In the previous two units you have been exploring naturally occurring language through the use of corpus analysis. It is now time to reflect on some aspects of this process, and to relate them to your own views on teaching and learning.

Think about your answers to these questions.

  • Do you like to find things out by yourself?
  • Do you like the idea of finding things out for yourself, but find it harder work than having somebody give you all the important ideas?
  • Do you feel comfortable if your students are given a chance to find things out for themselves or do you think it means that you will get asked lots of awkward questions?
  • Do you think that handing things over to students is a good way for teachers to have a bit of a break?
  • Do you think that 'discovery activities' are a good idea in theory, but in practice there just isn't time for that kind of luxury?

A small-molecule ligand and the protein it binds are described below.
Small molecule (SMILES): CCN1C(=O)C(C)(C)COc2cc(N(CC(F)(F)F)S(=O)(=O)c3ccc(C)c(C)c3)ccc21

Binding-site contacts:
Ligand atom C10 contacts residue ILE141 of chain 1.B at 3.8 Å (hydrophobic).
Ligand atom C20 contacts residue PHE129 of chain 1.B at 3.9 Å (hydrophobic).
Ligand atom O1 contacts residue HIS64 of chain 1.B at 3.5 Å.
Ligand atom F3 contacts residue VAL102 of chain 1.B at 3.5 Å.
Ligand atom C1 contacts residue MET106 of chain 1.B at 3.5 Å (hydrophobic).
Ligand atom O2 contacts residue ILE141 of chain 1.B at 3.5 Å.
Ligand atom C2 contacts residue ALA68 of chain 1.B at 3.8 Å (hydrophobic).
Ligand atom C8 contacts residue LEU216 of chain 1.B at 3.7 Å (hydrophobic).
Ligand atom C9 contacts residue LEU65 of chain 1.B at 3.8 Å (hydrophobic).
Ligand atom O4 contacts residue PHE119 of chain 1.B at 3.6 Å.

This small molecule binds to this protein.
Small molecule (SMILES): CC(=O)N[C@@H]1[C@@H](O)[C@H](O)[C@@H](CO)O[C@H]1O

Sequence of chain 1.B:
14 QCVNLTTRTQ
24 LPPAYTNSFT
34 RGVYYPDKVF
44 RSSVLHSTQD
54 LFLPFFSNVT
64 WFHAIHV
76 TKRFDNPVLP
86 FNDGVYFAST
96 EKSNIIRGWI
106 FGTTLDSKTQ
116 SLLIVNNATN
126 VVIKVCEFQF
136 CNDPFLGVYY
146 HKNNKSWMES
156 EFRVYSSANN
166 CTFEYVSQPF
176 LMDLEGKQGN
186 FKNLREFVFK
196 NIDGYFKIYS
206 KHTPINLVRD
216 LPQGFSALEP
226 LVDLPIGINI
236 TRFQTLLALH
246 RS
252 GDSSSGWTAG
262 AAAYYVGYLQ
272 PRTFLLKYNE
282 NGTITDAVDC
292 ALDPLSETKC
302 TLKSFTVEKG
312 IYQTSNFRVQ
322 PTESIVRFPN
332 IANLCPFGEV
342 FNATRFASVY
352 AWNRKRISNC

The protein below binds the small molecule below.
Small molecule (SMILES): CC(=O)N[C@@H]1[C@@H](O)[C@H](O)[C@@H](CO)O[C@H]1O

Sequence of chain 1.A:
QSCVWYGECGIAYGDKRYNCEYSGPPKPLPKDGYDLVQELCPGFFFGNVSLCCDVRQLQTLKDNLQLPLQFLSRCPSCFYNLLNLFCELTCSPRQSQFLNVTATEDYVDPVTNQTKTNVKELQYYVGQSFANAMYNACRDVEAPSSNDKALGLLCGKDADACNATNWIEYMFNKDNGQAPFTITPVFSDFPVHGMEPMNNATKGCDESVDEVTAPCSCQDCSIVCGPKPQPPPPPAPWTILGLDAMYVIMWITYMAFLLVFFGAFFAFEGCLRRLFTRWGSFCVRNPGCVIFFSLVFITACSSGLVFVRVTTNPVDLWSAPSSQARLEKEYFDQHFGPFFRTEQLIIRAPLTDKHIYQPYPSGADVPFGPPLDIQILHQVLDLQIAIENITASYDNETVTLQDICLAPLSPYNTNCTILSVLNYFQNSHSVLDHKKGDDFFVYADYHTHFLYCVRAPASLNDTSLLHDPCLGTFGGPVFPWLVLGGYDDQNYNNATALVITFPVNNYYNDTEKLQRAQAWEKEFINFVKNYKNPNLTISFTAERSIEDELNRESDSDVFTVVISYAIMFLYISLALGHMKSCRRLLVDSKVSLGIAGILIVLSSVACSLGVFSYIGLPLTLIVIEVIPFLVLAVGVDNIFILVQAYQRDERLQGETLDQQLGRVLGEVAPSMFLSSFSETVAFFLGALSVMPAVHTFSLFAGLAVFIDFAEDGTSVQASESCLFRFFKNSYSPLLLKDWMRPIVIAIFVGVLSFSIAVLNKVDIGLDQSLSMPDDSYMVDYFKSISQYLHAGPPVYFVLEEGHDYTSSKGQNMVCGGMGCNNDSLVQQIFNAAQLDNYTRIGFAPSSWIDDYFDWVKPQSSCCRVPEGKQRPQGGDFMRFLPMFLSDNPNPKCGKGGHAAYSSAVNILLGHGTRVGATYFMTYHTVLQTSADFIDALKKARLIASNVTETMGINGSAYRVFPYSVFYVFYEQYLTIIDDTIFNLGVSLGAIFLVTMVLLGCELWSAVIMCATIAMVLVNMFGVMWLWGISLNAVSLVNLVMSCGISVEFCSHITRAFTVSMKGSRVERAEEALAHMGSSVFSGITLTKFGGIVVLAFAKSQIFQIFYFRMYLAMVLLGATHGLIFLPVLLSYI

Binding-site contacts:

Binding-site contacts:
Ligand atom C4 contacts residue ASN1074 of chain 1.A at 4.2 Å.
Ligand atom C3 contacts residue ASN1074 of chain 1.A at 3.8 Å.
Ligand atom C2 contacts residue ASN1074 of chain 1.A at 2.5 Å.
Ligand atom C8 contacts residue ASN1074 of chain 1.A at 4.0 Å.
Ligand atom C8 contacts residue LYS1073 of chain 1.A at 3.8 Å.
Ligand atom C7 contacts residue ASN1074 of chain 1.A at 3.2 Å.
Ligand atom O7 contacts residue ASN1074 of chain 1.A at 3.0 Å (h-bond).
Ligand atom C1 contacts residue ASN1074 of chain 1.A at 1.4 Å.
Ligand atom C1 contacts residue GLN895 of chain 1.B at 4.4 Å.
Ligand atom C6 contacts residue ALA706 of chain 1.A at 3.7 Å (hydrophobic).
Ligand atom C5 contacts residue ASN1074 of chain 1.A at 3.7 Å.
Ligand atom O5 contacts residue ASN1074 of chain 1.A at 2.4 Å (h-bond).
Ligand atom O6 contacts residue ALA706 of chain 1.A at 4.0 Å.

• Does it seem that if you do discover something for yourself, you are more likely to remember it?
  • Do you feel happier with patterns rather than rules?
  • Do you ever despair of examples in textbooks that are so obviously 'made up'?
  • Do you think that students are motivated if they get a chance to explore 'real' language from time to time?
  • Do you think that teachers have a responsibility to let their students explore authentic/genuine/'real' language for themselves?
  • What is authentic/genuine/'real' language anyway?
  • Should this authentic/genuine/'real' language be that produced by native or non-native speakers?
  • Do you think that 'data driven' sounds a bit like something 'dull and computery?'

There are, of course, no right or wrong answers to the questions above. However, the kinds of answers you give raise important issues relating to the use of 'real' language in teaching and learning.

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